Identifying the timing / thalam of songs

Identifying the timing (thalam) of a song is always very interesting, especially songs with a bit complex rhythm. I remember arguing with my colleagues that "Roja poo aadi vandhadhu" song from Agni Natchathiram is in 3/4 or some multiples of it, where as they were arguing that it was in 4/4. You can actually count 1-2-3-4 with that song and it will actually fit into the song rhythm. Only after a few days, did we conclude that the song was in 6/8 (tha ki ta ; tha thi mi). Other similar songs in 6/8 include Iravu nilavu (Anjali), Vegam Vegam (Anjali), Kaalam Kaalamaga vandha (Punnagai Mannan), Theme Music (Punnagai Mannan), Vaan Megam (Punnagai Mannan), Oh Oho Megam vandhadho (Mouna Raagam), Aathadi Ammadi (Idhayathai Thirudathe), etc. Interestingly IR has composed the last 3 songs, which are actually rain songs, in similar rhythm. Infact 6/8 rhythm generally conveys / brings in a jolly mood. I also heard that IR has composed many of his songs in 6/8, while ARR uses 4/4 by default. But I guess a composer will not generally start composing by saying, let me do it in 6/8 or 4/4 or whatever. It comes natutally to them when they start composing. It would also depend on the environment and culture in which they were brought up I believe. IR would have probably heard a lot of folk songs in his childhood, and hence 6/8 might be natural to him.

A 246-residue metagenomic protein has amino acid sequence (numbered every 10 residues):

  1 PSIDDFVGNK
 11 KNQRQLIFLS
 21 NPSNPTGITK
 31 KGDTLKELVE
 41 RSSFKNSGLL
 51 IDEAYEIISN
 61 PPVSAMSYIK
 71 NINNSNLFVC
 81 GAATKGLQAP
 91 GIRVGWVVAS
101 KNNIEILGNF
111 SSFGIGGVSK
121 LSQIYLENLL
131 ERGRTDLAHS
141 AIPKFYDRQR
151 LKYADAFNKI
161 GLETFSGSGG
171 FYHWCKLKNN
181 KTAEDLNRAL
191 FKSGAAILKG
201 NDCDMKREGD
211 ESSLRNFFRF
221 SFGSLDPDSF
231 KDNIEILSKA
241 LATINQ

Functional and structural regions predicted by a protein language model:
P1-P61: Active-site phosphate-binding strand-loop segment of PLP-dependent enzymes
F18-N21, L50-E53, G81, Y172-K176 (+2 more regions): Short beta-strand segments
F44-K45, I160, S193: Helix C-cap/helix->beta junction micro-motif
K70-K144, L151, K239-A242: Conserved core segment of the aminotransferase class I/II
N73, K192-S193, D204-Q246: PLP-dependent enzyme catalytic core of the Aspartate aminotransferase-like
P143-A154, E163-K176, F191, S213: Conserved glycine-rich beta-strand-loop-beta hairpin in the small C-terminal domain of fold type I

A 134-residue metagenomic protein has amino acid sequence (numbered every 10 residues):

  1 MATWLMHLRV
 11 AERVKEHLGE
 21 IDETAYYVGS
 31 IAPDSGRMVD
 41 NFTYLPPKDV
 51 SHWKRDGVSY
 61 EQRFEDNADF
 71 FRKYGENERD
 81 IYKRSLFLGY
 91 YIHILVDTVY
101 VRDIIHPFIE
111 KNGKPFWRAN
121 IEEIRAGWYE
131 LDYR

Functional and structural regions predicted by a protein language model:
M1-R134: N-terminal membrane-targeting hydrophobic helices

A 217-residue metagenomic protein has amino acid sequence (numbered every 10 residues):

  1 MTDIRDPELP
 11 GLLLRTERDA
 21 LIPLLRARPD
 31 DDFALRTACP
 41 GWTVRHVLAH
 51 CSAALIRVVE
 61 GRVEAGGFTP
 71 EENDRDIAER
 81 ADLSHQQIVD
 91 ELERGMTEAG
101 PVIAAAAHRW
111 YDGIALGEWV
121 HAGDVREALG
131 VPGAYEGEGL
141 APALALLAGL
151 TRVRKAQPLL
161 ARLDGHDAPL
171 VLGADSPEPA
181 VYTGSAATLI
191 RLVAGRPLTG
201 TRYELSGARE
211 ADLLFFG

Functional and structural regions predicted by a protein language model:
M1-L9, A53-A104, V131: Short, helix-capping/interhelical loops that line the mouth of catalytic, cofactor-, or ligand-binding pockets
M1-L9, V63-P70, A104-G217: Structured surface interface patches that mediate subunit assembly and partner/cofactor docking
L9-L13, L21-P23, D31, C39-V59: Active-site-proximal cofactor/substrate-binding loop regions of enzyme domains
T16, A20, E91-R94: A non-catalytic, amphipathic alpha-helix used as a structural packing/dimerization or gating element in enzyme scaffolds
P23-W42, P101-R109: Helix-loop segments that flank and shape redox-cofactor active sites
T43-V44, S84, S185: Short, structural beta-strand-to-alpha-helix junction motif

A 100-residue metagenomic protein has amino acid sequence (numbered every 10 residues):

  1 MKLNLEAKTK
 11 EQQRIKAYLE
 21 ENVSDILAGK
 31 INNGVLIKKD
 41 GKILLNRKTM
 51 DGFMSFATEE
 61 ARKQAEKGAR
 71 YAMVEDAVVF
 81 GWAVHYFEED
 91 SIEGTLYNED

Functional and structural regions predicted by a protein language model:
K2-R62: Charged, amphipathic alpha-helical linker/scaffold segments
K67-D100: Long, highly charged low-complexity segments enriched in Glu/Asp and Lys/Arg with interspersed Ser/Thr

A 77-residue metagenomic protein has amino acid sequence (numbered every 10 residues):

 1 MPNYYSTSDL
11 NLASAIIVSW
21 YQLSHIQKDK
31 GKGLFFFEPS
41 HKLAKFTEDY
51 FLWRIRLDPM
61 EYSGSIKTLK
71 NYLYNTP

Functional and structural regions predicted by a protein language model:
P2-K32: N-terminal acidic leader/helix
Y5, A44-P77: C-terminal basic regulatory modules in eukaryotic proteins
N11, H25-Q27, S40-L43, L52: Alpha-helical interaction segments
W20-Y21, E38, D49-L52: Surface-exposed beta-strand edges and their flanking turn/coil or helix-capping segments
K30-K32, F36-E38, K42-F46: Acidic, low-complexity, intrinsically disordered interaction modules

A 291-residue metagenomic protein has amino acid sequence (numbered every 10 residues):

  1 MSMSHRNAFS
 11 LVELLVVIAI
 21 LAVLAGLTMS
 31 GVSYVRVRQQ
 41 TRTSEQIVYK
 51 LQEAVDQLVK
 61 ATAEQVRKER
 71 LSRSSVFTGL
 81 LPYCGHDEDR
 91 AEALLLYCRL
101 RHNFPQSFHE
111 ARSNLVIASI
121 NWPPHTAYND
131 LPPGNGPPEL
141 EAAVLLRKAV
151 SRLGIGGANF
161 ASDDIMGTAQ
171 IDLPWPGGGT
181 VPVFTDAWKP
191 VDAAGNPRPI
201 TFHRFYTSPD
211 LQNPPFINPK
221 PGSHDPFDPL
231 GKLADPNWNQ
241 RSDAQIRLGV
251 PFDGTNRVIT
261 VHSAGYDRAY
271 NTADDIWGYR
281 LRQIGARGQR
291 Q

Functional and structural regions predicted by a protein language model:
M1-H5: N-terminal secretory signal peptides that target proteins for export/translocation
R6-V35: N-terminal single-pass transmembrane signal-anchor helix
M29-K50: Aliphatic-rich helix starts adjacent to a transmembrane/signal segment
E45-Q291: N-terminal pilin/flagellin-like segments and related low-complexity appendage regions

OK, now try identifying the thalam / timing of the song "Malarae Malarae" from the film, Power of Women and post it in the comments. The rhythm pattern is not a normal one for this timing and hence might be a bit confusing. It is a good song by Vidyasagar with a strong kaapi flavour, and sung by Hariharan (he is the lead artist too in the film).

Ding Dong Kovil Mani

Have you heard "Ding Dong Kovil Mani" song from "Ji"? It is a beautiful composition by Vidyasagar. In this song, almost all the instruments seem to have a longer sustain, giving a sort of eerie effect. In the charanam an extra percussion layer of Dhols is added over the western drums giving a nice sound. This beat is similar to "Kurukku Siruthavalae" from Muthalvan.

Interestingly, this is set in a not-so-common rasikapriya raaga, which is the 72nd melakartha ragam, which is why I thought of blogging this. Arohanam is S R3 G3 M2 P D3 N3 S and avaraohanam is S N3 D3 P M2 G3 R3 S. Any other songs in this scale?